The Brink: Stories of Environmental, Social and Economic Justice – Spring 2020

The Brink is a radio storytelling project about what is needed to transition to a more just environment and society, which tells stories of inequality, struggle and transformation. The word “brink” has dual meaning: that which exists at the margins and a critical turning point. The Brink is a project of Assistant Professor David Ciplet’s graduate course Power, Justice and Climate Change in the Environmental Studies Program at CU Boulder, in partnership with KGNU and the Just Transition Collaborative. Listen to previous Brink reports here.



Saving the Ancestral Memory of Fort Chambers

Emma Layman & Marianne Shiple, from CU Boulder, were curious about the history of the Fort Chambers site, where Boulder militiamen trained for the Sand Creek Massacre. What happened on this land and what’s being done with it today? They spoke with members of the Native American tribes that once lived in Boulder Valley and Right Relationship Boulder, a local organization working to acknowledge and build relationships with Native peoples. In this radio story, the Fort Chambers site is discussed, what it means to the Native Americans whose ancestors once inhabited the land, and reparations the city has planned moving forward.


The Future of Farming

Farming in the United States, while as critical as ever, is facing some serious challenges. At the forefront of this are young people who are trying to enter the field–literally–and make a living by growing the food that we depend on. According to the National Agricultural Statistics Service, the average age of farmers in Colorado is over 57 years old. Meanwhile, there are many new farmers trying to master the practice before our current growers retire. Lauren Dunteman and Sarah Newman, both masters students at CU Boulder, spoke to some of Boulder’s young farmers to try to understand the challenges they face.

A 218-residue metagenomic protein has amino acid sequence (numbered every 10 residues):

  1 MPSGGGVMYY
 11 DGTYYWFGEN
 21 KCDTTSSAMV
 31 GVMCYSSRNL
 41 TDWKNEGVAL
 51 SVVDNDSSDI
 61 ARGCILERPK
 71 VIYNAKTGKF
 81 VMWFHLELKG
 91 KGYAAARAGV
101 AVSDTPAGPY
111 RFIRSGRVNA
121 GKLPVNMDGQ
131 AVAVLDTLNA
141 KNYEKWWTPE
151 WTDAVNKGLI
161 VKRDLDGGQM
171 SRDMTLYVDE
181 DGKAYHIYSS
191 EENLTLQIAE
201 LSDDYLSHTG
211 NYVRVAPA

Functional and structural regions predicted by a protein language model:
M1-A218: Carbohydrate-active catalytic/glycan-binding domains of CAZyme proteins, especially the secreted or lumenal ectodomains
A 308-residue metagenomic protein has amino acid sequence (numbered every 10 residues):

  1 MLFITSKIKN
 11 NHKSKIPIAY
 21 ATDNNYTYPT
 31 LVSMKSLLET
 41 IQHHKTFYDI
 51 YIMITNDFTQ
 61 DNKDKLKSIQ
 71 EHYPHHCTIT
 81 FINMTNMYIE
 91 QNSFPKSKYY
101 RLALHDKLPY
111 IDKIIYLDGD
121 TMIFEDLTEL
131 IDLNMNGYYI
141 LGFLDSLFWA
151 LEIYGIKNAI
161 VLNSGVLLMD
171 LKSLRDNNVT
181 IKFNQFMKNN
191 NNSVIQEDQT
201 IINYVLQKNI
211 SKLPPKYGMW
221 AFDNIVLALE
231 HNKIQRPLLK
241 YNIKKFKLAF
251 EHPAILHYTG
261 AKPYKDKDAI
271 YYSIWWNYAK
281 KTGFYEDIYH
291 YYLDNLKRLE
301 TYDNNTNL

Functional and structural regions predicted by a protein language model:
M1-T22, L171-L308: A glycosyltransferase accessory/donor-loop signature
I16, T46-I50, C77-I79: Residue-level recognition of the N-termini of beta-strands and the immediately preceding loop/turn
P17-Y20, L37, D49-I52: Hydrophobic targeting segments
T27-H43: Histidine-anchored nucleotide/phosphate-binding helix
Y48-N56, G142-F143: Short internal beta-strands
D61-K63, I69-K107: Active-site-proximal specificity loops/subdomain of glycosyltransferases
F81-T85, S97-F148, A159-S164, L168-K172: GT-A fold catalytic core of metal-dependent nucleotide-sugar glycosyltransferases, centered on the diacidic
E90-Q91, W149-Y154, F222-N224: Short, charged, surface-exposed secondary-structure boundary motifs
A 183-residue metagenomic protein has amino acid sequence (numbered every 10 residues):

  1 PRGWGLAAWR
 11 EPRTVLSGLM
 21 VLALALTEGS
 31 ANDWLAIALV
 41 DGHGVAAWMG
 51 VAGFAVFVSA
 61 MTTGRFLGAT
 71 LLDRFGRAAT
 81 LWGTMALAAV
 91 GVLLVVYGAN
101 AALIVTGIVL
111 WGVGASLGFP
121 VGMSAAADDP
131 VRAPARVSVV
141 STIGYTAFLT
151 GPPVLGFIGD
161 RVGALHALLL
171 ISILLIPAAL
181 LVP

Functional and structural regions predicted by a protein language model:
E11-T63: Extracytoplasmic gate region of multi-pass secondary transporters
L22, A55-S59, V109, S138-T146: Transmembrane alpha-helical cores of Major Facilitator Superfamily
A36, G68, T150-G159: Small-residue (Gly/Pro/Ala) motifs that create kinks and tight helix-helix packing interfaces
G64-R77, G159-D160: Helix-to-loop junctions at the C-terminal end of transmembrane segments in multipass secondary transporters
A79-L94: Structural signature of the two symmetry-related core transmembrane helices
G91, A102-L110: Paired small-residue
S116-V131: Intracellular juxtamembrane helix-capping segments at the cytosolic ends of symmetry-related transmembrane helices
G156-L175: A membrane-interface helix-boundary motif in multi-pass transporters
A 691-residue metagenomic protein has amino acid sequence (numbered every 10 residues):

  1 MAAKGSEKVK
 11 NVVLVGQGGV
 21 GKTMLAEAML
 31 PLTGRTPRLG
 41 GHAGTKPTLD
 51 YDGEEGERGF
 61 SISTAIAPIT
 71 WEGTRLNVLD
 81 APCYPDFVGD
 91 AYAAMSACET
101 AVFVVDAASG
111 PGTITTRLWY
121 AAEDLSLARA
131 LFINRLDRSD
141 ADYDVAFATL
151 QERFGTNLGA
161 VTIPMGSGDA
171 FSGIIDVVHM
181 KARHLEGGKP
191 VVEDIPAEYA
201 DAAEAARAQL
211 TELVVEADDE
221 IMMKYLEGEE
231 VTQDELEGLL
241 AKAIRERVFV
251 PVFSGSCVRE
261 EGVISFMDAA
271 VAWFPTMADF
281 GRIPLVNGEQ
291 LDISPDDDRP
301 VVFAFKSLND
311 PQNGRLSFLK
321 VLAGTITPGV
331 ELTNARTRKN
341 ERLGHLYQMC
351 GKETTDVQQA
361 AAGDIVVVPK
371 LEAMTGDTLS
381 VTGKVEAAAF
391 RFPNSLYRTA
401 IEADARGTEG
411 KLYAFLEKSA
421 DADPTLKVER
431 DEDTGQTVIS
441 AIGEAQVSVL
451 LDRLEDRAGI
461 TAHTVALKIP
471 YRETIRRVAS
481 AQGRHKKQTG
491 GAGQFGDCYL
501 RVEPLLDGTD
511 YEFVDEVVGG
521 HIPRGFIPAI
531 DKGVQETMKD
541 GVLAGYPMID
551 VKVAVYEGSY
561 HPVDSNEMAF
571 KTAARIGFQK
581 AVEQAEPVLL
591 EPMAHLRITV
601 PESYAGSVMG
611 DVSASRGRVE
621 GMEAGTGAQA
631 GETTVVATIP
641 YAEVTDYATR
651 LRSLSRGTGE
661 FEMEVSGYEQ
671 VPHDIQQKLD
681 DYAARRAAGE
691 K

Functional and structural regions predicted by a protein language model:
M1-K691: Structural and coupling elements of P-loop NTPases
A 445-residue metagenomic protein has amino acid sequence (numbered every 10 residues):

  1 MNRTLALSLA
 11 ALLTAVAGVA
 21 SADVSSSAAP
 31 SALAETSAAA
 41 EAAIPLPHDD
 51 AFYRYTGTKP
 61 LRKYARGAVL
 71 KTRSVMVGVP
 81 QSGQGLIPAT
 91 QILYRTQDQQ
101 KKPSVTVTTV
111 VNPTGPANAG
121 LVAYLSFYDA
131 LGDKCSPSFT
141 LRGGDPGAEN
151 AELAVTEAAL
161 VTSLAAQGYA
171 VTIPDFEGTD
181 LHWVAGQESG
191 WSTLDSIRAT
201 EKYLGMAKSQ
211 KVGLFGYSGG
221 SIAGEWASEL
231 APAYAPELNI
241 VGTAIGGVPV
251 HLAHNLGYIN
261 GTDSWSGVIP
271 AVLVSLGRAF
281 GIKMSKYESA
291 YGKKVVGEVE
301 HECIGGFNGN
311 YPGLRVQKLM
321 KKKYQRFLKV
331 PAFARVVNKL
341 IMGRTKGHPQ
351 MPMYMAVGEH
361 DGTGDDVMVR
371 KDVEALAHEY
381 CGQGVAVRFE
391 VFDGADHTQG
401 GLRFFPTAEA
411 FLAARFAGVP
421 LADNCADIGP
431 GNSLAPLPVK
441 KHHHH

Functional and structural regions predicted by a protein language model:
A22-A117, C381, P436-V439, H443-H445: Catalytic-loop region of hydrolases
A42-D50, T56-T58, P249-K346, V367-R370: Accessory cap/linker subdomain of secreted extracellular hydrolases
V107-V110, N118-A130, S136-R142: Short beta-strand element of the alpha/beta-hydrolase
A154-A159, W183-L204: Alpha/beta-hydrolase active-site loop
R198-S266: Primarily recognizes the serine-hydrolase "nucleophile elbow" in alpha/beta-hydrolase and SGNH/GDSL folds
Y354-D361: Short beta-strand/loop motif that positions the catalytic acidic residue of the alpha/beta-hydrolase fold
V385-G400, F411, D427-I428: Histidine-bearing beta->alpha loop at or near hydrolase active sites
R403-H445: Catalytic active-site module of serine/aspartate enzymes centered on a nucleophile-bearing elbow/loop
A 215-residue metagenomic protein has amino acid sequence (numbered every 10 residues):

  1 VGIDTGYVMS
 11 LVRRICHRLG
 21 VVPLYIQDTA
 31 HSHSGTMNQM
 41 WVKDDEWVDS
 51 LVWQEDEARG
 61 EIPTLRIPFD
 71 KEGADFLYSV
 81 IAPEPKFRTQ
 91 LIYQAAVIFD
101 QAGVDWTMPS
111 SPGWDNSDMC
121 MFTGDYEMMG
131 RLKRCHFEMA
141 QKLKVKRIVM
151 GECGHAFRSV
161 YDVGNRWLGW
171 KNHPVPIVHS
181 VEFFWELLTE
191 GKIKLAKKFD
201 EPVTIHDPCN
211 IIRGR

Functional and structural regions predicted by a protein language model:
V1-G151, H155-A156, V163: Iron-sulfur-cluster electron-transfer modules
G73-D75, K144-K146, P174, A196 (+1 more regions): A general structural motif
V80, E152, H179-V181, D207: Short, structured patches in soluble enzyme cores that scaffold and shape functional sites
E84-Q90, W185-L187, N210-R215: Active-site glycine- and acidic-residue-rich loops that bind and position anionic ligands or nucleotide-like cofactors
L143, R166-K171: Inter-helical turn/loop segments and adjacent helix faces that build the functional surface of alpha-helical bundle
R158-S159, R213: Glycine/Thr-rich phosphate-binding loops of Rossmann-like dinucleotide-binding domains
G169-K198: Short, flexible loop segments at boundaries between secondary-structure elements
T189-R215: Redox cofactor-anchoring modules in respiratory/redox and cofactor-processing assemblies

Environmental Activism in the COVID-19 Pandemic

As the COVID-19 pandemic escalates, we have all been forced to abandon aspects of our lives that we previously took for granted. One of the unexpected impacts of the national stay at home orders: the illegality of public gatherings and the subsequent impossibility of in-person environmental activism. Despite this impactful change, the environmental activist community is alive and well.  Elana Epstein and Elizabeth Stanton take a look at how activism is adapting to the changes that the past few months have seen.